Africans and Arabs Want Brazil’s Know How on Open Source

Tunisia is interested in the Brazilian project for the diffusion of the use of open source and freeware, computer programs distributed freely and that are already being used at the main Brazilian public organizations so as to promote digital inclusion.

“We believe that Brazil has had great progress in the sectors of computer technology and telecommunications. The country is currently developing a strategy that is very important for Tunisia and also for the other African and Arab countries, the freeware program.


“We are very interested in this project and we want Brazil to help us in this matter,” stated the Tunisian minister of Foreign Relation, Abdelbaki Hermassi.


In November, Tunisia is going to host the second part of the World Summit on the Information Society, an event promoted by the United Nations (UN). The first edition took place in December 2003, in Geneva, Switzerland.


One of the main objectives of the meeting will be the creation of mechanisms for digital inclusion and, according to Hermassi, the question of open source software should be one of the central points of discussion.


“This is a way of reducing the distance there is between the countries that have access to technologies and the countries that do not. Open source will be an important ingredient in the Tunis summit and it will include Brazilian participation and (decisions from) this summit (between Arab and South American countries),” added the minister.


The final declaration of the summit between Arab and South American countries, which took place this week, in Brazilian capital Brasí­lia, “restates the importance of the second part of the World Summit on the Information Society” and suggests mass “high level” participation by the countries interested.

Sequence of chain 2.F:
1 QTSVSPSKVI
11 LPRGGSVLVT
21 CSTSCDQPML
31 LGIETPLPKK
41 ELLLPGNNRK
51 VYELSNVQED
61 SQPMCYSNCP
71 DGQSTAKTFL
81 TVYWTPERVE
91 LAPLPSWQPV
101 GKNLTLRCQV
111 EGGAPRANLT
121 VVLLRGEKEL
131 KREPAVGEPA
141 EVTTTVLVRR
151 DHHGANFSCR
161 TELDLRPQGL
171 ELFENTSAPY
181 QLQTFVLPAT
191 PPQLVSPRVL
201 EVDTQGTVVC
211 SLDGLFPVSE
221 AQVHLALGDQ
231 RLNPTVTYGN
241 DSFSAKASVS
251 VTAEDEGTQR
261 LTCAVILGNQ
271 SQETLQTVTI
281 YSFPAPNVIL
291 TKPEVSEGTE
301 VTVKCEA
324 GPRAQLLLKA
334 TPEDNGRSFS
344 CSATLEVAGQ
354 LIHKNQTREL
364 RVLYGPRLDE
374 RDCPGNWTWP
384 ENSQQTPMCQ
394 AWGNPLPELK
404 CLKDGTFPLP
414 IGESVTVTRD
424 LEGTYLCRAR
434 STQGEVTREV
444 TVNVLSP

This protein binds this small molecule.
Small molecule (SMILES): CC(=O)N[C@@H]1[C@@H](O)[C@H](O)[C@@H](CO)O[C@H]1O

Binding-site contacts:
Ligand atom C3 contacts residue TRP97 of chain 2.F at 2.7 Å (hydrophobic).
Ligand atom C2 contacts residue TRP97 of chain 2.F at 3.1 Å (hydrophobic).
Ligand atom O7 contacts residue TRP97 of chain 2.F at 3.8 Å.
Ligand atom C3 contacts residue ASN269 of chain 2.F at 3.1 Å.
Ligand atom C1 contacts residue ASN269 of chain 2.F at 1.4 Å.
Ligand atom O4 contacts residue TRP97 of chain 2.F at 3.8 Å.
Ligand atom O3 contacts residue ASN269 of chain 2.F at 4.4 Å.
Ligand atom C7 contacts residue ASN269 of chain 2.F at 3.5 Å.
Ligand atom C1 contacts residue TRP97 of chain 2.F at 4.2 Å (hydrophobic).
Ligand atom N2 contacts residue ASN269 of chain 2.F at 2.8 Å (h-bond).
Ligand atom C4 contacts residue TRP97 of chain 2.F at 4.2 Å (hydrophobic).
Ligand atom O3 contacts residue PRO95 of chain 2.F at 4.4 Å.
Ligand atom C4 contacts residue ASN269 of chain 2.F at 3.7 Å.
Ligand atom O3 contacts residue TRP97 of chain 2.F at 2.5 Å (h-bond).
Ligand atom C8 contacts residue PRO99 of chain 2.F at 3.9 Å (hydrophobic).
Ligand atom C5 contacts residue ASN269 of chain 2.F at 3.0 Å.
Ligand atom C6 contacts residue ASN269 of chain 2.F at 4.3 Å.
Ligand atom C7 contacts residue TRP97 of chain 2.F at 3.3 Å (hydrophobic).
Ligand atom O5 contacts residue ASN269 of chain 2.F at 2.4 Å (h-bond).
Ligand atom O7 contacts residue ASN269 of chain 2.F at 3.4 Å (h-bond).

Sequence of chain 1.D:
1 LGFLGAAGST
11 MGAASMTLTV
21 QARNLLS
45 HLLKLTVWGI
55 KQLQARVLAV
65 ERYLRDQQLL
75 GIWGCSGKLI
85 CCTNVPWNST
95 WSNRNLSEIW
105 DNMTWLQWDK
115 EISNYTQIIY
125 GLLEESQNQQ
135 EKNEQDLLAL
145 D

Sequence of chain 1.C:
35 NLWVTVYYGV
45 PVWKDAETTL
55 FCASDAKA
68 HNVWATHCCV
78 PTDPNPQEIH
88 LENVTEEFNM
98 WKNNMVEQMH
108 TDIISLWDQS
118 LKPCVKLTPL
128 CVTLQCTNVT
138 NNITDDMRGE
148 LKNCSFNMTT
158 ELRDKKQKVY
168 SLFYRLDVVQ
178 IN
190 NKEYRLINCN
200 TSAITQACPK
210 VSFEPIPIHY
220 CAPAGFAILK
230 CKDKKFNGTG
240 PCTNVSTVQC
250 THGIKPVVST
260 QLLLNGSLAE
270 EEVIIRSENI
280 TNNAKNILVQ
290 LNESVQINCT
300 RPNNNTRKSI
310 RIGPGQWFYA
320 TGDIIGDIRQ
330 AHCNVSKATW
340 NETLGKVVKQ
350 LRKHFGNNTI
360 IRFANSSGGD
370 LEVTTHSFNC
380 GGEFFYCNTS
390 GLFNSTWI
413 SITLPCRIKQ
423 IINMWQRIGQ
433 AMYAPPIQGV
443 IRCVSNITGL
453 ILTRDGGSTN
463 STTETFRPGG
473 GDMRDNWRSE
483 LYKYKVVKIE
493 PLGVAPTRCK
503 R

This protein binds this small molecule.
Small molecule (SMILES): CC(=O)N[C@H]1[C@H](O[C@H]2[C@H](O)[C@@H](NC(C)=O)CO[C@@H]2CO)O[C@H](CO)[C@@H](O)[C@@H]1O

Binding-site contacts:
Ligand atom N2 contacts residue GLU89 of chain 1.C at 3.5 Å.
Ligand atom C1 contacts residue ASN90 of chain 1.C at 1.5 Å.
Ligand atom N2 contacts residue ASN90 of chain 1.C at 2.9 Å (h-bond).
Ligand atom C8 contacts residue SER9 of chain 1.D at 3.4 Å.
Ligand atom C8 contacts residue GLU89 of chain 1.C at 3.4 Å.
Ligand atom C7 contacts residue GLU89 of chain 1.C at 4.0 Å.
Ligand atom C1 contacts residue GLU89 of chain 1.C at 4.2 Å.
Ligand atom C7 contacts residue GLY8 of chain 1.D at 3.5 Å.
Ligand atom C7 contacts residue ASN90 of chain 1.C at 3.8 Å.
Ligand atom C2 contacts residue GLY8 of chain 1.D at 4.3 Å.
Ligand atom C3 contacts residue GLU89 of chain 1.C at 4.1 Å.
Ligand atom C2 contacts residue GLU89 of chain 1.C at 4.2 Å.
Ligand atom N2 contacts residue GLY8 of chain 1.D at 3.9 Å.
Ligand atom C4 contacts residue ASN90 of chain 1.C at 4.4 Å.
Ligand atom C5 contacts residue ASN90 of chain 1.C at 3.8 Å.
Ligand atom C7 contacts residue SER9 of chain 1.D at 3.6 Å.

The text recognizes the “positive impact” that communication and information technologies may have on the promotion of cooperation between countries and on the reduction of digital inequality between them.


World Organization


Coincidence or not, the vice president of technology and logistics of the Bank of Brazil, José Luiz de Cerqueira César, gave a talk at the business forum that took place on the sidelines of the summit in Brazilian capital Brasí­lia and is going to launch the idea of the creation of a “world open source organisation”.


The proposal, according to the state-owned bank, is to involve governments, organizations and companies to strengthen certification and diffusion of open-source porgrams like Linux and make face to the power of the great companies in the sector.


At the Brasí­lia summit, the computers made available to the press, offered by the Brazilian government, had some open source programs, among them word processors.


ANBA

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